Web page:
No Such Thing As Normal
Catching Up With 20th Century Sex Ed
By Cole Smithey
Writer/director Bill Condon's candid look into the life of sex researcher Alfred Kinsey renews public discourse about how we view sexuality. Condon ("Gods And Monsters") retraces the steps of entomologist/biology professor Alfred Kinsey (perfectly played by Liam Neeson) as he leads a small group of researchers on an ambitious quest to catalogue the sexual interaction of thousands of American men for his scientific report "Sexual Behavior In The Human Male." Kinsey's realization that there is no such thing as "normal" in sexuality is supported in his own wandering sexual habits that threatened to ruin his marriage. Fine performances by Laura Linney, Peter Sarsgaard, Timothy Hutton, and Lynn Redgrave make this a must-see movie.
The idea that what people really do sexually is different from what they say they do was both a personal boon and a scarlet letter for the Indiana zoologist whose study of gall wasps led him to compare the sexual behavior of men (published in 1948) and of women (1953). Alfred Kinsey's honest and frank discoveries about men's sex habits in his book on sexual behavior provided food-for-thought for a post-war America anxious to celebrate sex. But by the time Kinsey published his study of women in 1953 the country was choked by the stranglehold of McCarthyism. Kinsey became a target for the witch-hunt that ended his career; he soon died from a heart attack in 1956. Knisey's statistic that two thirds of American women masturbate was considered culturally threatening information by the government at the time.
It's paradoxical to see in "Kinsey" that America's confined social mores and sexual ignorance have remained stagnant even since Kinsey blew the doors off the barn with his studies. As we watch Kinsey grow from being a repressed college professor to a husband with a hearty sexual appetite that extends to his research associate Clyde Martin (Peter Sarsgaard), there is an undertone of honest curiosity and a belief in the power of information to liberate people. This message of freedom bound by honesty seamlessly develops as Kinsey confesses to his wife his affair with another man.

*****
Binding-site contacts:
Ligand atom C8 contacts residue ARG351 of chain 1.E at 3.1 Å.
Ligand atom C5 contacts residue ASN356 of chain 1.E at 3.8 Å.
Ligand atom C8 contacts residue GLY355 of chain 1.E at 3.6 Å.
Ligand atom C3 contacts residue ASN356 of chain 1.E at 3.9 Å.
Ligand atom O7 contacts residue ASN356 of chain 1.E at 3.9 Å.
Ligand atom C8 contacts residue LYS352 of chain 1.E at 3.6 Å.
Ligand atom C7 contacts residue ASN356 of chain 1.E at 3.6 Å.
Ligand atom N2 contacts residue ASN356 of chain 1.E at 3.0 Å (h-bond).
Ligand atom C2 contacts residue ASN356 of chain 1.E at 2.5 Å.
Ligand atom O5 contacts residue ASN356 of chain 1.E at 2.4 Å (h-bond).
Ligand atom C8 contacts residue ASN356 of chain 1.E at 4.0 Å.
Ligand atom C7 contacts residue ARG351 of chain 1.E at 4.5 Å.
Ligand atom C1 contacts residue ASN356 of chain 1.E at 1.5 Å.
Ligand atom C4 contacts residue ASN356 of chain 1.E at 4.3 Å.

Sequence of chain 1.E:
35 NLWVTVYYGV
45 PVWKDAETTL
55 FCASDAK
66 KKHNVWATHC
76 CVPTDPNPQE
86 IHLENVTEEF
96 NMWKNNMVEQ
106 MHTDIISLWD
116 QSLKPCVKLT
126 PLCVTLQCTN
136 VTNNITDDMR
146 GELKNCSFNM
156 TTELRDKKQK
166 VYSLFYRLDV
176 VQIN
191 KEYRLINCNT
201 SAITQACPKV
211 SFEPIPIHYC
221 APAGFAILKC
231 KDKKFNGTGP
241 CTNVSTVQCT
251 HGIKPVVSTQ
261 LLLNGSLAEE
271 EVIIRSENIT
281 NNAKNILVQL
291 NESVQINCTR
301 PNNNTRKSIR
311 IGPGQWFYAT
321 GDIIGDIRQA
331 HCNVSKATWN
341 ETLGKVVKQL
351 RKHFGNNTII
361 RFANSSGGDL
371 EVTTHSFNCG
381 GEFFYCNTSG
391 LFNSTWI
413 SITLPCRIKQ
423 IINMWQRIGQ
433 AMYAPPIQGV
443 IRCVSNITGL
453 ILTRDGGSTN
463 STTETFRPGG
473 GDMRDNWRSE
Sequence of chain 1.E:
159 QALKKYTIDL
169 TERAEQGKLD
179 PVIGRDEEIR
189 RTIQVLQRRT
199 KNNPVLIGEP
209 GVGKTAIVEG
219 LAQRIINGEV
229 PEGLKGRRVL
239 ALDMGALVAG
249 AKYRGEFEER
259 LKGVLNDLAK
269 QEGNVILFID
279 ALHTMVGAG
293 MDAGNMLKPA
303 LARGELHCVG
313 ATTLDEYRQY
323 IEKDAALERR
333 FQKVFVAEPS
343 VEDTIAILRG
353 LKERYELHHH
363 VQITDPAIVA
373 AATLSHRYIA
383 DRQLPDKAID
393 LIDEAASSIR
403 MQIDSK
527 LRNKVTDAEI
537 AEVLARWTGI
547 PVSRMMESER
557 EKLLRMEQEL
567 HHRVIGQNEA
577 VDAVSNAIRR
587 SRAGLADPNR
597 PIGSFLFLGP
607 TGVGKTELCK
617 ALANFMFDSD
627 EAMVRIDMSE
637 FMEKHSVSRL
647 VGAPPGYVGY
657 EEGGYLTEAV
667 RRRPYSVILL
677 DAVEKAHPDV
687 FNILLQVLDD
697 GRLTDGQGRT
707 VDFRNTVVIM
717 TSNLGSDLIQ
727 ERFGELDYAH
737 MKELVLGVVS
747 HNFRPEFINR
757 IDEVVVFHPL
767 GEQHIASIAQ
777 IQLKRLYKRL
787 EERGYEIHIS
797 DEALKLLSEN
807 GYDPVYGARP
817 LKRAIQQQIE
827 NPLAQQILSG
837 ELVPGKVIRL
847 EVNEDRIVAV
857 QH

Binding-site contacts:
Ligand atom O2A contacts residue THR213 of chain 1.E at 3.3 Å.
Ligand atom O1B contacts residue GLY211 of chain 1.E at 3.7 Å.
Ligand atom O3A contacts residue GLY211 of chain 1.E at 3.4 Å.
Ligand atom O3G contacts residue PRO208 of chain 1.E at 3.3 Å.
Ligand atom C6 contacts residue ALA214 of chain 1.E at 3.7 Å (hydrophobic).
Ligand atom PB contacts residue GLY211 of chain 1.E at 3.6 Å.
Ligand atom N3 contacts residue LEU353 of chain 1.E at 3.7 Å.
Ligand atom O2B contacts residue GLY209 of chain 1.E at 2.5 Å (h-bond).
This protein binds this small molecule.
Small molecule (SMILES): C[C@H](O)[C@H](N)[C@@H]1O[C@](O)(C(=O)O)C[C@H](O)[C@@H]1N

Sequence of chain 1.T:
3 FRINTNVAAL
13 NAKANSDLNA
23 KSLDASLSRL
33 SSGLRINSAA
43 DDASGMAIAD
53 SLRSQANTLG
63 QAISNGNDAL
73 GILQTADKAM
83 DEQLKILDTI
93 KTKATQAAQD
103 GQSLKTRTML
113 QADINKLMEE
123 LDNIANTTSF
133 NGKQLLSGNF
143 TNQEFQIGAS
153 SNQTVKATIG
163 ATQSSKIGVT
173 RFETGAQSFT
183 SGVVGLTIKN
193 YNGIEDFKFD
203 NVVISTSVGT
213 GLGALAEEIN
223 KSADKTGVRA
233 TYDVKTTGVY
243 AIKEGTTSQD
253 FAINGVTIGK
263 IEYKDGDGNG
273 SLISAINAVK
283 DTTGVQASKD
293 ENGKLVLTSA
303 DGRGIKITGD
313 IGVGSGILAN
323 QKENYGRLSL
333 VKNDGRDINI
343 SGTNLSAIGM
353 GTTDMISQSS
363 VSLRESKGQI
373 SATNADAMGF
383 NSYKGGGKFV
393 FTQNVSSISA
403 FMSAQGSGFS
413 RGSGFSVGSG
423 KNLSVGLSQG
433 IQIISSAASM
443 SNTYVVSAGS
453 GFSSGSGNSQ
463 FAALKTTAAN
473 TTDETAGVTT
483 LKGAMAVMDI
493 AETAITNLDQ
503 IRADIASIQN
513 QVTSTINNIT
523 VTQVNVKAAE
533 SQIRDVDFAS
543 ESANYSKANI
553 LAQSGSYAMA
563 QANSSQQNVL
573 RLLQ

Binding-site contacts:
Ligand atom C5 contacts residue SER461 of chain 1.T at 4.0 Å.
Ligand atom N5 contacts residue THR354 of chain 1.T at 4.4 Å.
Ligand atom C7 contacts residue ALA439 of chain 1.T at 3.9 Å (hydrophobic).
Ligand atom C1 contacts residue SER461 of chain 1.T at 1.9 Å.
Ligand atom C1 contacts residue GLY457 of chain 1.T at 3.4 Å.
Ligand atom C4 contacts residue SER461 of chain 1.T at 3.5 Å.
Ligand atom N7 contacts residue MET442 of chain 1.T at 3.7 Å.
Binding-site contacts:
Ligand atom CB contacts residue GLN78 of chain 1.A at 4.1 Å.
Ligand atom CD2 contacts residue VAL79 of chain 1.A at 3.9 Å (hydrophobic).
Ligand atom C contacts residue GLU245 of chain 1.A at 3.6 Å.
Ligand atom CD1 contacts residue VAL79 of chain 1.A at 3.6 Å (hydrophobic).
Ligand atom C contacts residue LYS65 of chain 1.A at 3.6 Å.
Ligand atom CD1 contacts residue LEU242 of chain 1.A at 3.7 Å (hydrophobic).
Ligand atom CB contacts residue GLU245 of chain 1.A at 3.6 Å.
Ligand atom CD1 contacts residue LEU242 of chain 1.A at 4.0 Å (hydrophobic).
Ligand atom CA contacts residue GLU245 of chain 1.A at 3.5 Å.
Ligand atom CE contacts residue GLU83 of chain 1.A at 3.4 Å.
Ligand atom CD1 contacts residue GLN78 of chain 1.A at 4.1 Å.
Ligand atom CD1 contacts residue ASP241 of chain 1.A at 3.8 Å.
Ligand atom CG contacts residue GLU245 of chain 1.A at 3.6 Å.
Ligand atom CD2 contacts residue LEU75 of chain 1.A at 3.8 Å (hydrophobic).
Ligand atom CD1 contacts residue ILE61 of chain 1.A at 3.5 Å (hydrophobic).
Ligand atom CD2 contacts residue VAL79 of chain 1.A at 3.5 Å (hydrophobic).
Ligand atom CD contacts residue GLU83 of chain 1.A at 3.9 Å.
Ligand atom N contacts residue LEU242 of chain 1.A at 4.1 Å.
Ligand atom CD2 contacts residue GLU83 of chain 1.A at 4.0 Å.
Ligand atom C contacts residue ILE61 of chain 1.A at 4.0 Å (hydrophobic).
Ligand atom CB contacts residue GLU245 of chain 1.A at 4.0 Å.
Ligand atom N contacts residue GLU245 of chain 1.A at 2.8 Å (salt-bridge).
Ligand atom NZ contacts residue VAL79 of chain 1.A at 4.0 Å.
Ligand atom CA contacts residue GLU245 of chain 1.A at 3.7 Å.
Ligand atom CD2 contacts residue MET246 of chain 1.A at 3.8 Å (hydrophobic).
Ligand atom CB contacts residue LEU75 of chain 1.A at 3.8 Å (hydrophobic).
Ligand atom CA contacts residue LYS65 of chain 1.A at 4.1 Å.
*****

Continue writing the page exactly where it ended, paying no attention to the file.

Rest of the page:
Laura Linney plays Kinsey's wife Clara McMillen with a measured confidence that lends an intimate basis to her husband's complex and manipulative nature. We learn more about Kinsey as a person from the elements that attract and offend Clara than from any of the research activities we see him engaged in. Clara's buoyant sense of humor and passionate lust offhandedly endorses Kinsey's dedication to his work just as her disturbance at his homosexual adultery shoots daggers into her heart. In one of the film's more comical scenes Clara keeps a jealous Kinsey pacing the floor while she fulfills her own sexual attraction with his lover Clyde.
Bill Condon presents controversial aspects of Kinsey's research methods that have been severely criticized by critics over the years. There's no blushing about Kinsey's filming of sexual activities, for which Kinsey's staff copulated with research volunteers, or about Kinsey's profound interest in even the most aberrant subjects. When Kinsey and his assistant Wardell Pomeroy (Chris O'Donnell) survey an admitted pedophile (brilliantly played by William Sadler) in the privacy of a hotel room, only Kinsey has the stomach to complete his list of questions.
"Kinsey" is itself a sex education movie that uses historical fact and personal stories to articulate things that statistics can't reveal, like the uniqueness of every individual's imagination. Alfred Kinsey is presented as a hero of scientific study who put his entire being into his work in order to provide answers about sexual behavior to a largely ignorant society. But "Kinsey" is also a humble drama about a group of "normal" people caught up in the excitement of living life to the fullest. Sex is an essential component.
Rated R. 118 mins (A) (Five Stars)